GaN Board Evaluation
The 4 kW highline (180-260 V) and 2 kW lowline (90-120 V) evaluation kit does not require any DSP firmware programming, thus adapting to standard CCM boost AC-to-DC PFC power stages.
“Power electronic engineers have always used analog control standard CCM/CRM boost PFC converters. In order to use the digital totem-pole, firmware development is required. Many tier 2/3/4 power supply companies do not have this capability nor the resource(s), so we are enabling them with the analog solution. They can gain access to the high performing totem-pole PFC with the analog control solution without any firmware required. Quick time to market…the analog board helps designs get to market faster. It is also a great steppingstone to the digital solution if they want to move in that direction in the future. Lastly, this solution also gives a direct competitor to the traditional boost PFC that uses Silicon,” said Zuk.
Engineers who need more flexibility in the design process can use the TDTTP4000W066C 4 kW TDTTP4000W066C board with a pre-programmed Microchip dsPIC33CK in addition to the bridgeless totem pole PFC of Transphorm’s SuperGaN FETs.
The TDTTP4000W065AN uses the SuperGaNTM Gen IV TP65H035G4WS SuperGaNTM FETs as support for fast switching and with low resistance silicon MOSFETs and soft-switching support. SuperGaNTM FETs can be driven with a threshold voltage (Vth) of 4 volts and a standard off-the-shelf gate driver operating from 0 to 12 volts.
“This board does not offer any customization like the digital design. It gives the designer a direct replacement for the standard, Silicon boost PFC with higher efficiency. That efficiency is due to a combination of our GaN platform and the analog control. Maintenance or auxiliary power is basically constant no matter what the system power level is. Since the analog board does not use a DSP, its auxiliary power could be less depending on the boards circuitry design. This could result in a slightly improved efficiency at lower powers where the auxiliary power draw becomes a higher percentage of the overall loss of the solution. This in fact could be an advantage for the designer in determining whether our analog control solution is the preferred design choice. But, as stated above—there are other variables to consider, as well,” said Philip Zuk.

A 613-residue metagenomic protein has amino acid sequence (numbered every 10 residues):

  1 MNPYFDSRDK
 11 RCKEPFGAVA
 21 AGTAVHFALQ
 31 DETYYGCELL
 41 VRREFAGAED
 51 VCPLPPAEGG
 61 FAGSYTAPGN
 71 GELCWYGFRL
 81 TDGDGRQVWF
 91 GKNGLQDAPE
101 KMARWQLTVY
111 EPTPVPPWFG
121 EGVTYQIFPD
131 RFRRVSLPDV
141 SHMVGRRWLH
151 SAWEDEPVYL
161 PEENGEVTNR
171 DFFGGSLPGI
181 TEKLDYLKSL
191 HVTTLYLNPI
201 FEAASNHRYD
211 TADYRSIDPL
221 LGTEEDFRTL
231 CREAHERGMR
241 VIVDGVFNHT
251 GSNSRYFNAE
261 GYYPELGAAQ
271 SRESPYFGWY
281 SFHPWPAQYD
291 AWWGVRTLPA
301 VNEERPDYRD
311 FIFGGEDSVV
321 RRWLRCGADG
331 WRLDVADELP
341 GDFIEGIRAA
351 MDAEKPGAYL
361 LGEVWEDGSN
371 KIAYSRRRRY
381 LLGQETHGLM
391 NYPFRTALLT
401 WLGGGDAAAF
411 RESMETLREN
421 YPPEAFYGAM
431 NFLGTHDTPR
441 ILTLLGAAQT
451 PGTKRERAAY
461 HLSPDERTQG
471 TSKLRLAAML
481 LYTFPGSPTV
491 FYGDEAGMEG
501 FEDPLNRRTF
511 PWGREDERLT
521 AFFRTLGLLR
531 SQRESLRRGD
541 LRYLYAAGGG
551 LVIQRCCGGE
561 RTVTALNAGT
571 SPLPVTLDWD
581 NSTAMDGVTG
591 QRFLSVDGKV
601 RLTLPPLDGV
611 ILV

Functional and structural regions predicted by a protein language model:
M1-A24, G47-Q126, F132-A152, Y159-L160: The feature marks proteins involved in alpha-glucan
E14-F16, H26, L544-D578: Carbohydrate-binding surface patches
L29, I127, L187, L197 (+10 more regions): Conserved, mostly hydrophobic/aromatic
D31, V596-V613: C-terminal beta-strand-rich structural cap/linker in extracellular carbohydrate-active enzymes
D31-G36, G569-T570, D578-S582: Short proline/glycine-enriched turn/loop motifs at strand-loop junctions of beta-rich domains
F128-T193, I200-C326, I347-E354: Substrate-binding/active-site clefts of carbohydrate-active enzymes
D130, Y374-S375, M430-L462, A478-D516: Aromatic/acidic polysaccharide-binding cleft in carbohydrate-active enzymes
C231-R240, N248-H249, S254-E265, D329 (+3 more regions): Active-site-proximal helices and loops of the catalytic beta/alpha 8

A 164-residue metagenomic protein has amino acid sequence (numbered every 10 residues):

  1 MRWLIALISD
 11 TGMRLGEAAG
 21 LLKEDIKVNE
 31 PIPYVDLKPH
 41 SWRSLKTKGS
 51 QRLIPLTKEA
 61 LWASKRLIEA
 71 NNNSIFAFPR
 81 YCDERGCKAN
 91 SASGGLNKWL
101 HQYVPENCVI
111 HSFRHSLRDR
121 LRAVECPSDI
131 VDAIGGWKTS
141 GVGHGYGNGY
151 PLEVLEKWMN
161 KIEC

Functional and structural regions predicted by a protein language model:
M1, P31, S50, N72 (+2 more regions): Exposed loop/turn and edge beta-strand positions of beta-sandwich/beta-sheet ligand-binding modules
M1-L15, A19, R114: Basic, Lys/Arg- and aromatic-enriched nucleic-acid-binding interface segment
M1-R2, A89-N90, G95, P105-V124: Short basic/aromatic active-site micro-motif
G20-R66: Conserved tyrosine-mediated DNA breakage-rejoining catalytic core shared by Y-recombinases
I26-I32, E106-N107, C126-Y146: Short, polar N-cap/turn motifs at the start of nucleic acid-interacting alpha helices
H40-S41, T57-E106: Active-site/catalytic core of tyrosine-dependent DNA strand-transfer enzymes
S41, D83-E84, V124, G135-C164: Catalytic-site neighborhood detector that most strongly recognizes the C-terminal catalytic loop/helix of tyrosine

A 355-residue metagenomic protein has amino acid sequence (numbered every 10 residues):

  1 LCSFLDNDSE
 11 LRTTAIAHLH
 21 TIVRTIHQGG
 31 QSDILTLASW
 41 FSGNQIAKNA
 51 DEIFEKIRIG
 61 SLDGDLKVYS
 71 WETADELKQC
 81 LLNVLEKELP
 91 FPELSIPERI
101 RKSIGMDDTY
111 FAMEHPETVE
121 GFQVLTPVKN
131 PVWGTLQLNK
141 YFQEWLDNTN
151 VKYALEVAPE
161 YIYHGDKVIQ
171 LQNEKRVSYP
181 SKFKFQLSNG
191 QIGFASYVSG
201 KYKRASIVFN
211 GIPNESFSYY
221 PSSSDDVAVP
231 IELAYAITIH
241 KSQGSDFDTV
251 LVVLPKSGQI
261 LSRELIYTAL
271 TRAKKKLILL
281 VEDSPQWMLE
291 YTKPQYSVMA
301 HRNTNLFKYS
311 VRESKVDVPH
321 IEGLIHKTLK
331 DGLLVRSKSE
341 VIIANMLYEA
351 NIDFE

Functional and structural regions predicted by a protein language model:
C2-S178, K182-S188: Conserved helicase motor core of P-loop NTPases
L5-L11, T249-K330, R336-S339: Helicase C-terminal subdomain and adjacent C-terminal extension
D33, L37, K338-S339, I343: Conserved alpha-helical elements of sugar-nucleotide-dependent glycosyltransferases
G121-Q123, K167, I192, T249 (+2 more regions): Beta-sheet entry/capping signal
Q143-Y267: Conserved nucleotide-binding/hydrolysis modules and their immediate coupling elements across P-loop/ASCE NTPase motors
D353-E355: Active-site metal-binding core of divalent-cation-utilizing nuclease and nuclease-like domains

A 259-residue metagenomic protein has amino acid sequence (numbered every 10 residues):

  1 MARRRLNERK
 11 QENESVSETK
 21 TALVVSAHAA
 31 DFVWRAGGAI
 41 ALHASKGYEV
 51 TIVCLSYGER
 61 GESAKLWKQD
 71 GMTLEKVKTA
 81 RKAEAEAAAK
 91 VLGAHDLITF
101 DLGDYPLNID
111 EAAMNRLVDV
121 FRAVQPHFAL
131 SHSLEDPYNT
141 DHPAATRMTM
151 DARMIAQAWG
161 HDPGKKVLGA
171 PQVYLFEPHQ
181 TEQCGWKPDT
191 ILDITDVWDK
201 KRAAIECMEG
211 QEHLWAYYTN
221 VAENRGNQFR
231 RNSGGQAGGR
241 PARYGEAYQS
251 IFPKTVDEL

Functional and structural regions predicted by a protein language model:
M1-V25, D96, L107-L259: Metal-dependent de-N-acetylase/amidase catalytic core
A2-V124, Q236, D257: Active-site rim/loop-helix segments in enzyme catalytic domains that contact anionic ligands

The TP65H035G4WS is a 650-volt device with a resistance of 35 milliohm in a TO-247 package with an intrinsically high thermal dissipation capacity that offers the possibility to eliminate any additional device in parallel if more power is required.
This article was originally published on EEWeb.
Maurizio Di Paolo Emilio holds a Ph.D. in Physics and is a telecommunication engineer and journalist. He has worked on various international projects in the field of gravitational wave research. He collaborates with research institutions to design data acquisition and control systems for space applications. He is the author of several books published by Springer, as well as numerous scientific and technical publications on electronics design.